Sunday, April 1, 2007

Palm Sunday of the Lord's Passion

Palm Sunday of the Lord's Passion

So they took branches of palm trees and went out to meet him, crying, "Hosanna! Blessed is he who comes in the name of the Lord, even the King of Israel!" And Jesus found a young ass and sat upon it; as it is written, "Fear not, daughter of Zion; behold, your king is coming, sitting on an ass's colt (Jn 12:13-15)!"

Today we commemorate Christ's entry into Jerusalem for the completion of the Paschal Mystery. In the old calendar before Vatican II, the Church celebrated Passion Sunday two Sundays before Easter, and then Palm Sunday was the beginning of Holy Week. The Church has combined the two to reinforce the solemnity of Holy Week.

The Palm Sunday procession is formed of Christians who, in the "fullness of faith," make their own the gesture of the Jews and endow it with its full significance. Following the Jews' example we proclaim Christ as a Victor... Hosanna to the Son of David! Blessed is He who comes in the Name of the Lord. But by our faith we know, as they did not, all that His triumph stands for. He is the Messiah, the Son of David and the Son of God. He is the sign of contradiction, acclaimed by some and reviled by others. Sent into this world to wrest us from sin and the power of Satan, He underwent His Passion, the punishment for our sins, but issues forth triumphant from the tomb, the victor over death, making our peace with God and taking us with Him into the kingdom of His Father in heaven.

Blessed Palms in the Home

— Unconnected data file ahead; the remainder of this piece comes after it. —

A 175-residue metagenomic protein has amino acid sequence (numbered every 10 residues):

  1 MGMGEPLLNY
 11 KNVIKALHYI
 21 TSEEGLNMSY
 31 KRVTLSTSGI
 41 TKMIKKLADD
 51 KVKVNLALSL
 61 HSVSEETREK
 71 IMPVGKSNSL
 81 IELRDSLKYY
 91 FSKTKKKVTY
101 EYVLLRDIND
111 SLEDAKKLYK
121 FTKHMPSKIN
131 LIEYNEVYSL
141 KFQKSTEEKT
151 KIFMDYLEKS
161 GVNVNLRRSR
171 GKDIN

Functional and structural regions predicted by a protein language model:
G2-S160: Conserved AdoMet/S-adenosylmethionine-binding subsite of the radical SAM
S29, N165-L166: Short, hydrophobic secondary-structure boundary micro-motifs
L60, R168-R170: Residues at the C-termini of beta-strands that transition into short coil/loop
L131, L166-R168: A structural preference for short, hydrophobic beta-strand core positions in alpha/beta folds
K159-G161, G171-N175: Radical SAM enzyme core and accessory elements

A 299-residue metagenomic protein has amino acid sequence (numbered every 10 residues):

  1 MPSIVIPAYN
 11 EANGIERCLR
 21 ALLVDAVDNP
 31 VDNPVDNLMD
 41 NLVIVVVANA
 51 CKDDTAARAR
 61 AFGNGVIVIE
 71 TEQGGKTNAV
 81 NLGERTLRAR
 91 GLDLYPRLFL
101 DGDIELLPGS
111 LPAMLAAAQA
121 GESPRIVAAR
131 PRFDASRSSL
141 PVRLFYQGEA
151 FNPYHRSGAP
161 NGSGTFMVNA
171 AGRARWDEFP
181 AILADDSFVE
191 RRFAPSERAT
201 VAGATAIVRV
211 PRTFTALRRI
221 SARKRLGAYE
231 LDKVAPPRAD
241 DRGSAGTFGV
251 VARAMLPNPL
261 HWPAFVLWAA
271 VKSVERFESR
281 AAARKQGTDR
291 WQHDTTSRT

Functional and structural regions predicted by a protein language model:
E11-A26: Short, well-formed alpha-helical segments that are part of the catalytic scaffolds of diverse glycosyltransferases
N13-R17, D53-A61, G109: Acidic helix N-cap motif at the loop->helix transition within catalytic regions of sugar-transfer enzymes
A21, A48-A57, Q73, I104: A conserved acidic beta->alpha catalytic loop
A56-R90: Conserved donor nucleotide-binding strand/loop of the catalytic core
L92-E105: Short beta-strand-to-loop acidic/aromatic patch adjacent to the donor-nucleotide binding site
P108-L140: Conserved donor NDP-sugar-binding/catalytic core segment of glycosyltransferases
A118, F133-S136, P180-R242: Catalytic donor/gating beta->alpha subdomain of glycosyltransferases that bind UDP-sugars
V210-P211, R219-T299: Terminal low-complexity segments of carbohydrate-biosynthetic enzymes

The procession at Mass with the palms was a public display of homage and loyalty to Christ our King and Redeemer. Christ is the King of our home, so we should incorporate the blessed palms and a family prayer service as part of this day.

Palm trees aren't readily available in some vicinities, there are other plants like olive branches, box, yew, spruce, willows and pussy-willows that are blessed and used the same way as palms for Passion Sunday.

Reverence for Blessed Palms
Because the palms are blessed, they are now sacramentals, which "are sacred signs instituted by the Church. They prepare [us] to receive the fruit of the sacraments and sanctify different circumstances of life" (Catechism of the Catholic Church, 1667). Sacramentals should be treated with respect and never be thrown away. Palms may only be burned or buried.

Palm Crosses
Family members can gather the palms from Mass and make little palm crosses, one for each member of the family and one for each room in the house. There are a variety of ways to make the cross. The simplest is to take two small pieces, one a little longer than the other, crisscross the pieces in shape of a cross and staple at the middle. Another way is to make two small slits near the top (where the crossbeam would be) in the longer piece of palm and slide the cross beam through the slits. This could be a challenging project for the family members to try various methods.
Each person is given a palm cross to wear on their coats or clothing throughout Holy Week, to remind us to carry our cross patiently so we may share Christ's Easter glory.

Prayer Service
The family then gathers together. The father reads the account of the entry of Jesus into Jerusalem (from the Gospel of Mark 11:1-10 or Matt 21:1-11 or John 12:12-16 or Luke 19:28-40). Then the mother, with a lighted candle, leads the procession through all the rooms of the house. All sing the hymn All Glory, Laud and Honor and place a palm cross either above the door in each room, or behind the crucifix.

Palm Weaving

Palm Weaving is a tradition found in many countries, such as Italy, Philippines, and Poland. Here are some links for instructions, from the simple cross to the elaborate flowers.

Check here for an excellent and step by step article about Palm Weaving.

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